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Is It Time For A Regionalised British Football League?

Date: 17th August 2016

By Kevin Mackenzie, Scottish football fan and Scottish Supporters Network member and contributor.

League re-construction and the Old Firm chasing the riches of English football are issues that Scottish Football has debated many times before. South of the border the English Football League is currently considering re-construction. The likely model is 4 leagues of 20 Clubs below the Premiership, taking the number of professional Clubs from 92 to 100 competing across 5 divisions from 2019/20.

Despite both Scotland and England considering various models of league re-construction, has the merits of a British Football League, with regionalised lower divisions, been seriously considered or constantly over-looked? Before we look at the potential merits of British Football, lets take a look at a possible model that could be explored.

Below a “British Premiership” and “British Championship” each league consisting of 20 Clubs, could be 4 regionalised divisions, also consisting of 20 Clubs. The regions could be:

1. South England

2. Midlands and Wales

3. North England

4. Scotland and Northern Ireland

20 Clubs from Scotland and Northern Ireland would represent 16.6% of total number of professional British Clubs (120). The 4 winners of each regionalised division will have the opportunity of promotion into the “British Championship” either through automatic promotion or a play-off. Below each regionalised division would be semi professional and amateur leagues, a pyramid system bound together by the principle of promotion and relegation. In theory, any ambitious Club from any corner of Britain could achieve promotion to the lucrative Premiership – see the Bournemouth fairytale for an example!

The key benefit to Scottish Clubs of such a regionalised pyramid system would be to retain the identity of a Scottish League, with the addition of ambitious Clubs from Northern Ireland. For Celtic and Rangers, this would provide a route to a British Championship and potentially the Premiership. Likewise a similar opportunity would be created for Clubs such as Hearts and Aberdeen. The remaining Scottish and Northern Irish Clubs would complete in a larger, more competitive league. All Scottish Clubs would have the opportunity to compete against big Premiership Clubs such as Liverpool and Man United in Cup competitions, with the option to retain a Cup competition specifically for Scottish Clubs. For English Clubs, the regionalised leagues would allow lower league Clubs to reduce journey times and increase local derbies.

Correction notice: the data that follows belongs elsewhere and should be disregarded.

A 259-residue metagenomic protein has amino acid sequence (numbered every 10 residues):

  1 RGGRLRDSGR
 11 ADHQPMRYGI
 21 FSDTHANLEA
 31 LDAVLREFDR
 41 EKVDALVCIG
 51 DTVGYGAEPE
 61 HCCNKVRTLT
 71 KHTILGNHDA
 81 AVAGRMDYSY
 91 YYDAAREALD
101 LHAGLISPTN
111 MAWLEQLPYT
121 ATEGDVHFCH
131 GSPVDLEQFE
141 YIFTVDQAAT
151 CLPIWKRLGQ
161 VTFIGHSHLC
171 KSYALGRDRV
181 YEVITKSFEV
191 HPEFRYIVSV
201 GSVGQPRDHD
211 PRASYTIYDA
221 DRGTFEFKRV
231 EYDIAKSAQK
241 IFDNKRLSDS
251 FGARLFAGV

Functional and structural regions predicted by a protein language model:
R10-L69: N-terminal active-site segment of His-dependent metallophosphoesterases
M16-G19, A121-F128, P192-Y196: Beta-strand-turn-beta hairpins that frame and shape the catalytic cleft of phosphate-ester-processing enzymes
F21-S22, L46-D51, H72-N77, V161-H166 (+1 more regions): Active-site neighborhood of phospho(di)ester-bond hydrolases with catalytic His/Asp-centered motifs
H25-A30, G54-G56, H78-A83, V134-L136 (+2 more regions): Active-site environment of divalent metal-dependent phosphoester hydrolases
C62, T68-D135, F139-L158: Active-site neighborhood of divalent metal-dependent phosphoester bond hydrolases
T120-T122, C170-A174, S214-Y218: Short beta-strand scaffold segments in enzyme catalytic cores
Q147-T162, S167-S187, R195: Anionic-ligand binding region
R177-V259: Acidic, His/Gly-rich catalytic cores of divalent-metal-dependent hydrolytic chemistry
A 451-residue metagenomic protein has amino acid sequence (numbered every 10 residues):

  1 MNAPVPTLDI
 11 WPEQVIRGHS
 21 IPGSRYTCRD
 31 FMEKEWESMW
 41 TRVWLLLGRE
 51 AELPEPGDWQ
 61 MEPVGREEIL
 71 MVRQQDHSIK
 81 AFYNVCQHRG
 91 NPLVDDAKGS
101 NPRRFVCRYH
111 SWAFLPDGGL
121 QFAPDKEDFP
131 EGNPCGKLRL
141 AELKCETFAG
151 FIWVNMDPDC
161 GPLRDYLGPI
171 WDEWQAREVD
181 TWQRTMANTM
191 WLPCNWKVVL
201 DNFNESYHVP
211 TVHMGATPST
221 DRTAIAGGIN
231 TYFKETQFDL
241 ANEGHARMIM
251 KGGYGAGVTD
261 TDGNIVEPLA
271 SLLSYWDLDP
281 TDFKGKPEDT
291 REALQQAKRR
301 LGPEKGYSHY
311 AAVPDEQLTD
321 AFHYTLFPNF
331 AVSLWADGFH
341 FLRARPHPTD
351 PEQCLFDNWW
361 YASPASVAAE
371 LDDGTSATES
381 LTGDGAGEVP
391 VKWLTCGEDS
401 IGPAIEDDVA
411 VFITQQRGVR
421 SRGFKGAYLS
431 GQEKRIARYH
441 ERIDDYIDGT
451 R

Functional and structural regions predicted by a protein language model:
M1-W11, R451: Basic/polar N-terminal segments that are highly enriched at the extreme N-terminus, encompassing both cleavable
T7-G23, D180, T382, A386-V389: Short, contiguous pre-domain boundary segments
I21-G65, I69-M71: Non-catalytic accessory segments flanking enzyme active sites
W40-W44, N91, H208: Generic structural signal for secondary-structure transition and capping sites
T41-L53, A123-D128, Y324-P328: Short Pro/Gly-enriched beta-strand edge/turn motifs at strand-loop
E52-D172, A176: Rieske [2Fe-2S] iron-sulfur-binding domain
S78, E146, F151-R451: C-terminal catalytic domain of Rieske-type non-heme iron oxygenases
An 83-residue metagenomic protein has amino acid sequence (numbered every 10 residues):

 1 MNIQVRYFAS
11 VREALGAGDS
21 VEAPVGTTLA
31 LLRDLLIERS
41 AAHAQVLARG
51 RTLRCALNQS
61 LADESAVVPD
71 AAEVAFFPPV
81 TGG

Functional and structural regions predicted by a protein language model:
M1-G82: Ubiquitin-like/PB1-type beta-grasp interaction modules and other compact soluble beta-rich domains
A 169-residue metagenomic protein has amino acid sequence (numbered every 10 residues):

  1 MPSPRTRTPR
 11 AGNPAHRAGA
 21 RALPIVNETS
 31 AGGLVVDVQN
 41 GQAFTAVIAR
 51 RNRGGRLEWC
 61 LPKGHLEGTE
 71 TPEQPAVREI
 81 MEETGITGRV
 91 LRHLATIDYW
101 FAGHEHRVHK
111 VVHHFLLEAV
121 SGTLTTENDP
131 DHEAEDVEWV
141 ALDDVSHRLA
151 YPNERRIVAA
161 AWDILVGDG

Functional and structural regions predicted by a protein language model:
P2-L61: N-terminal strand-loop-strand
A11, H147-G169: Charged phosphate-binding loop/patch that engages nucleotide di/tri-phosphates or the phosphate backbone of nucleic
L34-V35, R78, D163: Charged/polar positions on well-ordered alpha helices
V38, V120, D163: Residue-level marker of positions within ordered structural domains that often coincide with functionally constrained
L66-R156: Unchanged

Would Clubs such as Hearts and Aberdeen benefit from playing in a “British Championship”? Clearly the loss of European football would be a major disadvantage. However, this would be replaced by competing with Clubs such as Newcastle United, Aston Villa, Fulham, Nottingham Forrest and Leeds United.

The financial rewards and TV revenue would be far greater than what is available in Scottish Football, which can be re-invested in infrastructure, youth development and playing budget. Away trips to large stadiums such as St James Park and Elland Road would provide supporters with new venues to visit. And perhaps the Scotland national team would benefit from home grown players competing at a higher level.

Cardiff City and Swansea are both examples of Welsh Clubs that have flourished in their surroundings and further evidence that a British football system, with regionalised lower leagues, could be a viable proposition. Can ambitious Clubs from Scotland and Northern Ireland achieve the same?

At the very least, the opinion of supporters, shareholders and media should be sought to assess the appetite – if the democratic view of the Scottish fitba fan is the most important factor in any major revamp of our national sport.


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